THE ongoing Sarawak Museum Campus Project, targeted to be completed by end of 2019, will contribute greatly to the state’s tourism development.
The project, said Minister of Tourism, Arts, Culture, Youth and Sports Datuk Abdul Karim Rahman Hamzah, has made significant progress and is 35 per cent complete.
“It will become the pride of the people of Sarawak and reposition Sarawak Museum Department as the manifestation of Sarawak’s culture, heritage and tourism,” he said.
He further said researchers from within and outside the state were engaged to provide internationally recognised exhibition content.
Presently, he added, the story line and layout of the exhibition is being researched and developed simultaneously to showcase the rich heritage of Sarawak.
The second stage of the project, he elaborated, is the conservation of the old Sarawak Museum.
“The 126-year-old building, built in 1891, was officially closed to the public on Oct 23 for a period of two years until early 2020. This historic and iconic building is in urgent need of conservation and upgrading,” he added.
He also said the cultural and zoological specimens together with the authentic showcases would be moved temporarily to the Butterfly Building for safekeeping, conservation and exhibition.
However, the public can still visit other galleries like the Urang Sarawak exhibition at the Arts Museum, Chinese History Museum, Islamic Heritage Museum, Sarawak Textile Museum and Brooke Exhibition at Fort Margherita.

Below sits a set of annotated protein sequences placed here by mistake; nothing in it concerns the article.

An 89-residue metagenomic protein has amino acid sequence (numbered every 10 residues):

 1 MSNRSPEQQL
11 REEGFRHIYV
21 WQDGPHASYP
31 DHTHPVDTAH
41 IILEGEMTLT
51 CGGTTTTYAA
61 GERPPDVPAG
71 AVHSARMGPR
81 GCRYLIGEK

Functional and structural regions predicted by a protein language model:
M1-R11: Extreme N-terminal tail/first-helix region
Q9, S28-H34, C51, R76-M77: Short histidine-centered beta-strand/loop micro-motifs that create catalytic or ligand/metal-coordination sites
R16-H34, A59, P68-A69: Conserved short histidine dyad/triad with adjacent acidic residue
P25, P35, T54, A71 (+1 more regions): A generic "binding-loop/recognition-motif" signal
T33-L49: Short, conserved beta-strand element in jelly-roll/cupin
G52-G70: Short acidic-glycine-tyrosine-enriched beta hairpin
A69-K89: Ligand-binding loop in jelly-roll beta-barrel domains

On another note, he said under the 11th Malaysia Plan, five forts, namely Fort Lili, Betong; Fort Emma, Kanowit; Fort Hose, Marudi; Fort Brooke, Julau and Fort Sylvia, Kapit would be conserved and upgraded and given a new role as historic and visitor attractions, giving them a sustainable future.
The development of the Sarawak Museum Campus, he added, will be based on international museum standards to put Sarawak Museum on par with other renowned museums in the world.
Collaborations with museums such as the British Museum, London and the Natural History Museum, London and academic institutions such as the Reinwardt Academy, the Netherlands has strengthened the position of Sarawak Museum as a centre of museum excellence in this region, he pointed out.
“Such collaborations have resulted in the donation of 412 units of Borneon cultural artefacts together with 14 shelving units, nine thermo hydrographs and 44 chests by Museum Prinsenhof Delft, Leiden, the Netherlands. A transfer agreement was signed between the Sarawak Museum Department and Museum Prinsenhof Delft on June 19 and July 4. These artefacts are expected to arrive by end of this year,” he added.
Touching on the Sarawak Craft Council (SCC) which was established by the state government to develop the handicraft industry in tandem with tourism, Abdul Karim said the council had so far organised and participated in 20 promotional and sales events, involving 147 participants.
He told the House that the market size for handicraft in 2016 in Sarawak was RM26 million, involving 854 producers while in 2017 as of Oct 31 the total sales of 957 producers was RM22 million.
“The most popular products are beads work, textile (pua kumbu) and forest-based products,” he added. -TheBorneoPost